One of the most time-intensive compliance initiatives that all institutions of higher education face is preparing their Annual Security Report (ASR) to comply with the Clery Act. Inaccuracies in the ASR—which must contain crime statistics and numerous statements of policy, procedure and programming—and other Clery compliance deficiencies can result in review and oversight by the U.S. Department of Education (ED), monetary fines and damage to institutional reputation.
With the October 1 deadline looming, time is of the essence in ensuring your institution is preparing and distributing a compliant ASR.
Knowing where the Clery landmines sit is half the battle. This recent Inside Higher Ed article co-authored by Husch Blackwell attorneys Hayley E. Hanson and Anne D. Cartwright provides more discussion on common Clery violations.
Additionally, here is a list of questions your institution should be considering now:
- Have we reviewed our Clery geography recently to ensure it aligns with guidance from the Clery Handbook, including the Handbook’s 2016 updates?
- Have we requested crime statistics for 2016 from local law enforcement agencies with jurisdiction over our Clery geography?
- Have we followed up with campus security authorities (CSAs) on whether they have criminal incidents to report from 2016? More generally, do our CSAs understand that they are CSAs and have a duty to report criminal incidents to the institution?
- Does our Daily Crime Log include the necessary elements? Is the log kept up to date? Is it made available upon request?
- Are we disclosing crime statistics for the sex offenses of rape, fondling, incest and statutory rape instead of using the outdated categories of “sex offenses: forcible” and “sex offenses: non-forcible”?
- Are we applying the Hierarchy Rule correctly when disclosing crime statistics in the ASR?
- Are the crime statistics we are disclosing to ED via its online survey consistent with the statistics we publish in the ASR?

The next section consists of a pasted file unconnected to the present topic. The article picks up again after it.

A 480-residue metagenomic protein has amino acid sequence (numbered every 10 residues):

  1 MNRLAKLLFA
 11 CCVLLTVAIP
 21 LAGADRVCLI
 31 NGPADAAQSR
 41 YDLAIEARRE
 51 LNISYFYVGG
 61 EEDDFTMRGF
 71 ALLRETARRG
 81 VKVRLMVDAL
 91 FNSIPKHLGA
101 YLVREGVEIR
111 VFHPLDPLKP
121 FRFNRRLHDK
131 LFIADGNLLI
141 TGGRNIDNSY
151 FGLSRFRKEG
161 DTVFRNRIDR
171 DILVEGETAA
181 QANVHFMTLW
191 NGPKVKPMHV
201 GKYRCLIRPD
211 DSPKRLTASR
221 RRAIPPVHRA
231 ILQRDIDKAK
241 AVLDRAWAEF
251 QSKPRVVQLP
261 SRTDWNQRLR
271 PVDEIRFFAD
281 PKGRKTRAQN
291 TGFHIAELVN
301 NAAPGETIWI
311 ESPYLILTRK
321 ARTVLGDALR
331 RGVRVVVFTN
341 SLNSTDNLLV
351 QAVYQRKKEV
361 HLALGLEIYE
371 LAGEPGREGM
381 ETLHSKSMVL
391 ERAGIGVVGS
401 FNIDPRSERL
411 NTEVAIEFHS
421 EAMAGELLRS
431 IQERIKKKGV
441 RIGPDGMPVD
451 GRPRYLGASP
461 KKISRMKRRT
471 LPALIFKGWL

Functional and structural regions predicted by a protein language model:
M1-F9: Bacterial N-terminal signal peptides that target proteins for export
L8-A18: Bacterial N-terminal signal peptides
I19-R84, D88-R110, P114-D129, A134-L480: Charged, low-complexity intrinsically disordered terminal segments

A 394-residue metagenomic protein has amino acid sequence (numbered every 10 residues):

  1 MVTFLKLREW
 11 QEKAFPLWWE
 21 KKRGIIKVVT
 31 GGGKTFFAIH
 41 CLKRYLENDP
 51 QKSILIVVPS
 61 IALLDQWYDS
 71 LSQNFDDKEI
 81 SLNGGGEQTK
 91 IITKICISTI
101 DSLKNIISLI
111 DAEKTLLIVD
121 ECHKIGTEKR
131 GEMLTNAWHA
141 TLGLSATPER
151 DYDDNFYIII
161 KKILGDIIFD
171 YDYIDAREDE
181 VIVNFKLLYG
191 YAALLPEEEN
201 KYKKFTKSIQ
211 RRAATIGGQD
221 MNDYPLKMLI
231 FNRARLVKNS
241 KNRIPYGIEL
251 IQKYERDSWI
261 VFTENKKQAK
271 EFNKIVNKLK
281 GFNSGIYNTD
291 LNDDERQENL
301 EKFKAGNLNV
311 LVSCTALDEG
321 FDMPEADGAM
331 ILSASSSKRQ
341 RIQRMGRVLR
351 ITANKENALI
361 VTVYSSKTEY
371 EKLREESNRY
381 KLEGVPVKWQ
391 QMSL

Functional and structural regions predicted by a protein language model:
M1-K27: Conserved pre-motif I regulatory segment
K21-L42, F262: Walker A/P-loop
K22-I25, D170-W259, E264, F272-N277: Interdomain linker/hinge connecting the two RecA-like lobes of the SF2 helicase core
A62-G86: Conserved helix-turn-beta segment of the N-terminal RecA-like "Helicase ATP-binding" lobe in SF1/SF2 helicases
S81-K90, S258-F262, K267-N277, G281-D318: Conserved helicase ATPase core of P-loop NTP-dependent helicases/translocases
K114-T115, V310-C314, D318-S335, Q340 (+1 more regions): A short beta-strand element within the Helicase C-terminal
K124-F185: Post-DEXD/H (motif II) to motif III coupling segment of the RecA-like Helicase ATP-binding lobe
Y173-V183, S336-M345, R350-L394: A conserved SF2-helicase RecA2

- Have we started gathering (and updating as necessary) the statements of policy, procedure and programming required in the ASR? Do these statements contain the level of detail ED expects, as outlined in the Clery Handbook? For example:
- Does our description of educational programming related to the Violence Against Women Act (VAWA) amendments to the Clery Act include the definitions of dating violence, domestic violence, sexual assault, stalking and consent (as it relates to sexual activity) from the applicable jurisdiction (i.e., the state where the campus is located)?
- Do we adequately describe each of the disciplinary processes that may be utilized when the institution receives a complaint of dating violence, domestic violence, sexual assault or stalking
- Do we list all of the possible sanctions that could be implemented following a finding that dating violence, domestic violence, sexual assault or stalking occurred?
- Do we have procedures in place to ensure prospective students and employees, in addition to our current students and employees, are put on notice of the ASR’s availability?
- For multiple-campus institutions: Do we publish an ASR for each campus? In the alternative, do we publish a single ASR covering all of the campuses that appropriately distinguishes between each of the campuses where there are differences in the required statements of policy, procedure or programming?
- For institutions with on-campus student housing: Are we complying with Clery’s requirements on fire safety (e.g., maintaining a fire log and publishing an Annual Fire Safety Report)?
Clery compliance is ongoing and, often, administratively burdensome. Getting on top of things now may prevent last-minute headaches if you wait to focus on Clery and preparing your ASR.